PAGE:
Avik Roy is on to something with his call to conservatives: focus on health care costs. The Affordable Care Act isn’t really about controlling costs and has just thrown in a grab bag of miscellaneous stuff to address it. (Some of those ACA bits and pieces may be working, though.) But Roy’s supposed evidence for the cost control of “market oriented systems” left me confused: Copy Switzerland, because its “results are remarkable.”
The last time I checked, Switzerland was way up there on the health care expenditure charts. Nowhere close to the US but above most everyone else. In fact, Switzerland, with its ‘more private than most countries’ health care system fits a pattern. Empirically, tight government control systems (like the UK’s) are cheapest—not a result that fits neatly into Roy’s belief system.
I looked at Roy’s diagram of OECD (i.e., rich) countries health care spending: Switzerland indeed way down there, 3rd from the bottom. Not where I remembered it.
I went to the OECD’s health statistics site. My memory had not deceived me. According to the most recent data available (2012), Switzerland was still fairly high: 11.4% of GDP (fourth in the OECD). The share of health spending in GDP is probably the most important way to look at what a country spends on health care—the share of its income, a measure of affordability.
Another way of looking at Switzerland health care spending is $6080 per person each year. (This is expressed in purchasing power parity terms, which avoid problems of exchange rate fluctuations.) By this measure, Switzerland is third among OECD countries.
Where did Roy’s numbers come from? I go back to his chart. Oh! It says public health care spending. Even though Roy started his Forbes article with employers’ concerns about their (private) health care spending, his numbers count only government expenditures. In fairness, the caption notes, “While single payer systems like the UK and Canada spend less than the US, market-oriented systems in Singapore and Switzerland are far more fiscally efficient.” Roy clearly sees being fiscal efficient, meaning the government spends relatively little, as the most important goal.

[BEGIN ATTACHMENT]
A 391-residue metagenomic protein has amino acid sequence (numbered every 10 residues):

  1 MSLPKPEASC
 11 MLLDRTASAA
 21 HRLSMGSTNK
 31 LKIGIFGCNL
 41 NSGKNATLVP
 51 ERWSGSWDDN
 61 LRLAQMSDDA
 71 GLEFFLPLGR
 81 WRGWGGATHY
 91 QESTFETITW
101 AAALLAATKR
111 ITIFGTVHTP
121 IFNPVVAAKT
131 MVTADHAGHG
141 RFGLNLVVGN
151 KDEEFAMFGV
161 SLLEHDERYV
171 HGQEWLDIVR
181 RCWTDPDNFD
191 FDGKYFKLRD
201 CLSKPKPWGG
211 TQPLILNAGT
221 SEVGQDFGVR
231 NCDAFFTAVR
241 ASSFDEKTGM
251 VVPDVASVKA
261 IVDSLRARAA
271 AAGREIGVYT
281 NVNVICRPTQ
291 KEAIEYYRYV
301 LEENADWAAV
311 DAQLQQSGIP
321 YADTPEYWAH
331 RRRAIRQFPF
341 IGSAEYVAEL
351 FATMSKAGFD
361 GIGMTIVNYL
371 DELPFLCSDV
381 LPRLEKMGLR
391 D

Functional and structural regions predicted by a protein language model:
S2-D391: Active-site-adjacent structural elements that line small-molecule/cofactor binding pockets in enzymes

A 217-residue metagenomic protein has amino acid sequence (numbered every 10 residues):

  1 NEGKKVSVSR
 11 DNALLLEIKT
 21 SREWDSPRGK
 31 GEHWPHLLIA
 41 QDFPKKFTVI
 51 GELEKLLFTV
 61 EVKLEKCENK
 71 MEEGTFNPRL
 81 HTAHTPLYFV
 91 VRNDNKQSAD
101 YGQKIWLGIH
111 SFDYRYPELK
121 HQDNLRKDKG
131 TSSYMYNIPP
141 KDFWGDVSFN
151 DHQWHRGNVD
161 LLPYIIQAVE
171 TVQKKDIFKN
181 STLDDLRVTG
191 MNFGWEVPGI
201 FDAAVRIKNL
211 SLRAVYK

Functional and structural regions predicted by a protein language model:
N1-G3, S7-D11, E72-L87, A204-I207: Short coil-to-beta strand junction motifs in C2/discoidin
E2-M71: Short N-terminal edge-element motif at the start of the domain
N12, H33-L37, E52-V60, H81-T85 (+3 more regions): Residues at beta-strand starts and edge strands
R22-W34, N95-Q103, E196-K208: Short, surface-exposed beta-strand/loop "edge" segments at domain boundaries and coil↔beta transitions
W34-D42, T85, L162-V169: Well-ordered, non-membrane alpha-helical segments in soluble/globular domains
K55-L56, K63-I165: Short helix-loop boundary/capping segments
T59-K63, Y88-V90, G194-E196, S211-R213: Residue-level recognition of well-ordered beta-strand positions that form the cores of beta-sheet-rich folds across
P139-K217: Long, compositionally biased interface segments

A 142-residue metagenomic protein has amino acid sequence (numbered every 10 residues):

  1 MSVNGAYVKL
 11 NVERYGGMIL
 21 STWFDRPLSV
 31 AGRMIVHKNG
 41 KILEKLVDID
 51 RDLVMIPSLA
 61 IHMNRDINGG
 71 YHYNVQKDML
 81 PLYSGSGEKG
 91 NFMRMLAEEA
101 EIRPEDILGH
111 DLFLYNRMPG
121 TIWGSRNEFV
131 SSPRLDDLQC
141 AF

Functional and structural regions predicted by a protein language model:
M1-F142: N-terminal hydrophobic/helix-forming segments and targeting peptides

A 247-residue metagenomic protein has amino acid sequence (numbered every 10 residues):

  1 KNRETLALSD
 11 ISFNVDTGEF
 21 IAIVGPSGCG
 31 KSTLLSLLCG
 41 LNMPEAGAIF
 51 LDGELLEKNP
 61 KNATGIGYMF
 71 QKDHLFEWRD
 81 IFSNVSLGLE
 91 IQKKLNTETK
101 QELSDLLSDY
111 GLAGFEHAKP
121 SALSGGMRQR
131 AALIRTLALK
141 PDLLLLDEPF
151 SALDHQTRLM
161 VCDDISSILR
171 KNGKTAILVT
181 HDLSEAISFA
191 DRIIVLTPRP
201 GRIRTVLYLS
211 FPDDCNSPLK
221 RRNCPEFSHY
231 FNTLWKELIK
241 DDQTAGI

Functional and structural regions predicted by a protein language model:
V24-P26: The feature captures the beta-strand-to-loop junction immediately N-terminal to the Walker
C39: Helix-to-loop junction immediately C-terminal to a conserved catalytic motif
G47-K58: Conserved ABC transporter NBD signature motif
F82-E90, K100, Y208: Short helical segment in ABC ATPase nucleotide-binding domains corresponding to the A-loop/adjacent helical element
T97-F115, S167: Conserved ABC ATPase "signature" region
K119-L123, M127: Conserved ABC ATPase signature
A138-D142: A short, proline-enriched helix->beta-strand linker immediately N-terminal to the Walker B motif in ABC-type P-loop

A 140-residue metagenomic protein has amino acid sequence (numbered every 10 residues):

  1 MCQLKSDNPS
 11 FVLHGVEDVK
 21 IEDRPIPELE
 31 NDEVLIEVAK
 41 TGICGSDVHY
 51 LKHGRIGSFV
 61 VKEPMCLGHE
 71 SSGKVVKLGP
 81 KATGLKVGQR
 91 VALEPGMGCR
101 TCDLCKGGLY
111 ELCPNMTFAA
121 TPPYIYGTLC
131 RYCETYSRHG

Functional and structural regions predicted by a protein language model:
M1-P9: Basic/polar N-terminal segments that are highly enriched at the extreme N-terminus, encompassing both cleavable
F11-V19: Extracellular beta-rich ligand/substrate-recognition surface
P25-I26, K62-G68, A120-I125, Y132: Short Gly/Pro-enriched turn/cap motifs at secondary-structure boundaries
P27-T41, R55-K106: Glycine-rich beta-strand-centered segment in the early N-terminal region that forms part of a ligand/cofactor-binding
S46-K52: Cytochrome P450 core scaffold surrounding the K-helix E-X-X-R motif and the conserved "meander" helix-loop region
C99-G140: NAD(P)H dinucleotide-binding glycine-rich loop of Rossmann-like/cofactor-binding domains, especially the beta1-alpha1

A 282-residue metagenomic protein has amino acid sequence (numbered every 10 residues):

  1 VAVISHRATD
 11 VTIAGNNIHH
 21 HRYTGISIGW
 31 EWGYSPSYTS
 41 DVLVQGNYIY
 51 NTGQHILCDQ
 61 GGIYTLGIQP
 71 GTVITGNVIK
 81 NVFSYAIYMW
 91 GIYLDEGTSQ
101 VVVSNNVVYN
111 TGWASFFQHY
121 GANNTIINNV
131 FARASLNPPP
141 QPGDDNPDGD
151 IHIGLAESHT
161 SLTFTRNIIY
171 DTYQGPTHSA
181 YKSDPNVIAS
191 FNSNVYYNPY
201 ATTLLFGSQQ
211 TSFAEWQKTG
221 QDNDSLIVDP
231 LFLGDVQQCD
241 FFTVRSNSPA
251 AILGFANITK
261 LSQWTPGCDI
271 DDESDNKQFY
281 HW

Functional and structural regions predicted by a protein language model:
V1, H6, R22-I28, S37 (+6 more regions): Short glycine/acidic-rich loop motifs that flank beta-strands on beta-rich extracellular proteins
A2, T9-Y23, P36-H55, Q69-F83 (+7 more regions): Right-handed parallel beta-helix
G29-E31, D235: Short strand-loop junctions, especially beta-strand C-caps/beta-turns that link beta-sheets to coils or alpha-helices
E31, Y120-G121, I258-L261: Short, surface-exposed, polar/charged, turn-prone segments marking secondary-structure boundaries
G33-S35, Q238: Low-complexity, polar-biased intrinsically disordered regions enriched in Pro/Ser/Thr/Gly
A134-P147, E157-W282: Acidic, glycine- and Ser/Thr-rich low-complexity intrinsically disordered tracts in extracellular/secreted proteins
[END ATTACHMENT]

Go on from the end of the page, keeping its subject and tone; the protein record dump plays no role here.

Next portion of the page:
This focus—obsession—shows what is wrong with even the best of conservative health policy analysts—and Roy is definitely among the best: knowledgeable, seeking evidence, willing to criticize his own side too.
In the conservatives’ view, government spending is just bad. And the market is just good. It’s a matter of faith. One doesn’t need evidence of effectiveness in combating what Roy himself says is the most important goal: costs. And as Roy stresses, costs to ordinary (private!) people and employers are both a big problem. Further evidence comes from Roy’s tendency to either ignore or discount aspects of Switzerland’s system that have too much regulation for his tastes.
The truth is, even private health insurance is socialized: to have insurance you have to pool. Premiums from the healthy pay for the sick. Government money does bring particular problems, but what matters most is how much health care costs—all the costs.
I have no doubt that Roy did not think he was pulling a fast one. He truly believes that what we should worry about most is public health care expenditures.
Roy’s plan has a lot of good stuff in it—a serious alternative to the individual mandate, separating long-term care from the rest of Medicaid… But his opening is revealing: his view that government in health insurance and care is bad is not something to be demonstrated with evidence. Rather, it is a matter of faith.